I Didn’t Change Anything (59)

A few comments on groundstrokes and women. I was “pre-two handler,” in 1961. Pancho Segura showed the world how to hit one, but conventional wisdom said, “Two hand backhands are only for those who can’t hit a one hander.” No Evert, No Connors, Borg, Austin, etc. I’m glad many young ones didn’t listen. Pretty soon the tennis world realized not only can a lot of people hit it two handed, it’s often a better shot offensively. The two-hander gave many average players something they’d never had: Offense or topspin. Until the two-hander college men followed this regimen: They’d practice like heck on hitting a one-handed top- spin backhand. Then, when the match was on the line they’d revert to their more trusted under spin backhand ball. There were certainly exceptions, but by and large this statement is true: “Most average college men players can’t hit a reliable one handed topspin ball.”

Once the two-hander got “certified” you began to see average high school players who could “tattoo” a topspin two-hander and the game changed forever, for the better.

However, a valuable tool was neglected for many. Coach Jim Verdieck of Redlands gave me one of his business cards. It had an interesting sentence on it: “I didn’t change anything, I gave you a new one.” I asked him what he meant. Essentially he said the two handers were so protective of their new found weapon, the under spin one-hander was abandoned. The under spin one-hander is a tool every truly complete player would possess. Too many awkward and/or short shots (approaches, service returns, defensive cross courts) are best hit by one hand under spinners.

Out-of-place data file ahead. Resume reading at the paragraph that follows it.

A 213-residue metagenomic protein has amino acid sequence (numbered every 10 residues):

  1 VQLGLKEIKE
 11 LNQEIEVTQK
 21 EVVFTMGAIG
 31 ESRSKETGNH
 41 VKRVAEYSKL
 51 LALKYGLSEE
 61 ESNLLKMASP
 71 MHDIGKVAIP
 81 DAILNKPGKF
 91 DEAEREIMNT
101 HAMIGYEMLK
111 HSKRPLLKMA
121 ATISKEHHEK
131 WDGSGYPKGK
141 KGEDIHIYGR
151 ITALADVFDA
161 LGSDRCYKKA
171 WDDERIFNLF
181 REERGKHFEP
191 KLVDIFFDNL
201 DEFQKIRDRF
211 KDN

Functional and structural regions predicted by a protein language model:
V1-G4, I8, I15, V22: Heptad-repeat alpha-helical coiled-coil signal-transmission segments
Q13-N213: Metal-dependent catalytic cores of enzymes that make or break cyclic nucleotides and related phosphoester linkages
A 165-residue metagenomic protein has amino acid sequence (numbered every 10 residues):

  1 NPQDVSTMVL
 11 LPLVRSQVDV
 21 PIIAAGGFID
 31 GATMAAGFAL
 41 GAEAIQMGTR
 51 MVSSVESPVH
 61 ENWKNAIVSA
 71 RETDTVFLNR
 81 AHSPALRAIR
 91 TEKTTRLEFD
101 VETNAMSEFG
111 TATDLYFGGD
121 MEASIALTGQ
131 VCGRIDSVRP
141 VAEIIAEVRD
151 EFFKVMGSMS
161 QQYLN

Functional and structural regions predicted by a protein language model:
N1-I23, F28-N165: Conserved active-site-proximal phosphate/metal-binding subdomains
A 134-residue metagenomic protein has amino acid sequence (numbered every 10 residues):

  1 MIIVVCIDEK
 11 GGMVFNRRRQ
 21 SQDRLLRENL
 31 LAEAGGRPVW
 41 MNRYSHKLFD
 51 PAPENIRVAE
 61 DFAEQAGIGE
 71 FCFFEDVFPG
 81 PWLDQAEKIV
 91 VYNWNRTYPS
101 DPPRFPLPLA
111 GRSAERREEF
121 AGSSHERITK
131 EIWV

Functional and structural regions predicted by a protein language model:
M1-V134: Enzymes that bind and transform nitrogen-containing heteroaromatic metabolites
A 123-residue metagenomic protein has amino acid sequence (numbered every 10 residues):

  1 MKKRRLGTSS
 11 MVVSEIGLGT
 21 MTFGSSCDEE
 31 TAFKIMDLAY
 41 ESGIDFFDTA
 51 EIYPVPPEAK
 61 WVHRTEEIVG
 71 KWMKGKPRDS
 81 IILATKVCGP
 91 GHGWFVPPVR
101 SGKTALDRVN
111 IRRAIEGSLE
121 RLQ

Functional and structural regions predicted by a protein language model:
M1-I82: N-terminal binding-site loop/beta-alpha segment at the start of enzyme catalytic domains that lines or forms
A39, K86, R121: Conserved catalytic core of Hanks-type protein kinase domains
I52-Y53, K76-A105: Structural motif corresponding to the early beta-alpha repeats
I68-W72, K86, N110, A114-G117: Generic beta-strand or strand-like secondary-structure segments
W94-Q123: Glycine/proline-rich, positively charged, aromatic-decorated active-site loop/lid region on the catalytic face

Very often these balls are very difficult to handle with two handed top spin “full” or lengthy shots.

Like golfers, you have to have a lot of “tools” in your bag of tricks. The “chip” or “slice,” is truly a great tool to master. Think “wedges,” golfers.

And slices are tough for little people, young girls, especially. And its tough to add it once you’ve neglected it in “formative years”.

One reason it’s difficult is that people don’t understand the value of the “hit- spot” regarding two different backhands. While the two handed backhand is “much like a one handed forehand”, and therefore it works best when hit off the front foot. One-hander’s must be hit about the width of one’s shoulders in front of the front “balance” foot.

When teaching adult women a “hush” would come over the group. These “strugglers with the backhand” would grip the racket just as I; yet neglect movement to the “hit-spot.” Good backhands come from good grips and good “hit- spots.” I’d bark: “Good hit-spots make good shots. Lousy “hit-spots” make lousy shots. Lousy “hit-spots” make wristy shots, and wristy shots are lousy shots.”

The term “hit-spot” is a direct steal from Coach Verdieck. My guess is Dennis Van Deer’s early unique contribution to tennis instruction was teaching pupils to understand the pupil’s adjustment to the bouncing ball. Van Der Meer and Verdieck were friends.

Once I became better at conveying “movement to the hit-spot” my players at all levels got better quickly.

And the one handed slice may be the one most helped by proper “hit-spot”.

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